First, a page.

The fact is that there is only one feeling that is always safe in thinking and writing about philosophy, and that is the one A. E. Housman has described as “the faintest of human passions,” the love of truth. This takes two forms, both of which are brought out in a sentence of Pater’s, who was an attentive student of both philosophy and style. “In the highest as in the lowliest literature, then,” he writes, “the one indispensable beauty is, after all, truth: – truth to bare fact in the latter, as to some personal sense of fact, diverted somewhat from men’s ordinary sense of it, in the former; truth there as accuracy, truth here as expression, that finest and most intimate form of truth, the vraie vérité.”  The love of truth in the first of these forms, the wanting to see the facts as they are, to follow the argument where it leads, even if it leads to the painful flouting of one’s other wants, the readiness to consider all evidence, to give full weight to objections, to believe and admit that one has been wrong, this transparent honesty and objectivity of mind is rarer, I fear, even among philosophers, than pre-Freudians at least would have thought.  It is a virtue more marked, perhaps, among empiricists than among rationalists.  The philosophers who have displayed it in highest measure have not been the most consistent thinkers; but even through palpable inconsistencies they have, by their disinterestedness and candour, kept a hold on their readers which the builders of more impressive systems might well envy.  If a man is less concerned to see what is the case than to make out a case, if, whatever evidence if offered is offered against him, his system absorbs it without a tremor, and goes on trumpeting its triumph, readers begin to suspect, even without definite evidence, that this is quite too good to be true.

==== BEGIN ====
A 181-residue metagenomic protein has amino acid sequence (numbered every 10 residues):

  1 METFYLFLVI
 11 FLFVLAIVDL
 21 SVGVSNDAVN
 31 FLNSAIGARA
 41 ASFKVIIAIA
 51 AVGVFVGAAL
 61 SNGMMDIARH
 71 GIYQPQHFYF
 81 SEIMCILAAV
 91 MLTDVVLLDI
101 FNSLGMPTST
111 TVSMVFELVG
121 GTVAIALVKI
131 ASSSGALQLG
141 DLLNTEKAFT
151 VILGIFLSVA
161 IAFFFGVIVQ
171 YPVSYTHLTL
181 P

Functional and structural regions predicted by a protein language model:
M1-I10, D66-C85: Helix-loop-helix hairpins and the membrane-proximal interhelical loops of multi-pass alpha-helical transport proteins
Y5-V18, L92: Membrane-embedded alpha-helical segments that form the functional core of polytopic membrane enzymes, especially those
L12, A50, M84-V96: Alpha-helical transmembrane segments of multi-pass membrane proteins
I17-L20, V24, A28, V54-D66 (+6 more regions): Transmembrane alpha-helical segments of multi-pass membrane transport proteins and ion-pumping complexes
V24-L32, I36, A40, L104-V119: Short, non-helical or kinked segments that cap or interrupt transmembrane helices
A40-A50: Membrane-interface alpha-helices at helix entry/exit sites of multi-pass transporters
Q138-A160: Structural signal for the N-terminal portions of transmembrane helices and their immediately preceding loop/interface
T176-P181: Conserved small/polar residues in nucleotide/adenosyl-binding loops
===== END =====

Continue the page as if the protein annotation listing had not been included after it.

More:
It would be invidious to indict by name, where the evidence could only be equivocal, but it is not at all hard to name names of the other side. Of philosophers of high rank who have written in English, two of the most inconsistent are John Locke and John Stuart Mill.  It is easy to criticize either of them, and many a wayside sharpshooter has put his little air gun in rest and scored palpable hits on them. But Locke and Mill, if I am not mistaken, are still with us, and still read with a will, while most of the sharpshooters are forgotten.  This is not wholly because Locke and Mill stood such a philosophic eminence. Surely it is partly because of the spirit in which they thought and wrote. Each had the enviable faculty of making people say: “If he is not right, at least he deserves to be; he puts all his cards on the table; he keeps nothing back; he fights, thinks, and writes fairly, even to the point of writing clearly enough to be found out.”

But it is with the love of truth in its other meaning that we are primarily concerned today, not so much the adjustment of thought to facts as the adjustment of expression to thought.  The two are different and seem at times to fall apart.  For example, John Dewey showed much of the former while deficient in the latter; Cardinal Newman, I think, was rather deficient in the former while so exquisite a master in the latter that he gained credit for the former, too.  However that may be, this love for the perfect accommodation of speech to thought is a rare thing, rarer, though less important, than the love of knowledge itself.  It is the special feeling of the artist, the delight in creating a picture, a melody, a pattern of words, that will embody precisely and adequately, without loss or excess, what is in the maker’s mind. An artist who lacked this interest would be a contradiction in terms; but there have been plenty of scientists and not a few philosophers who have lacked it almost wholly.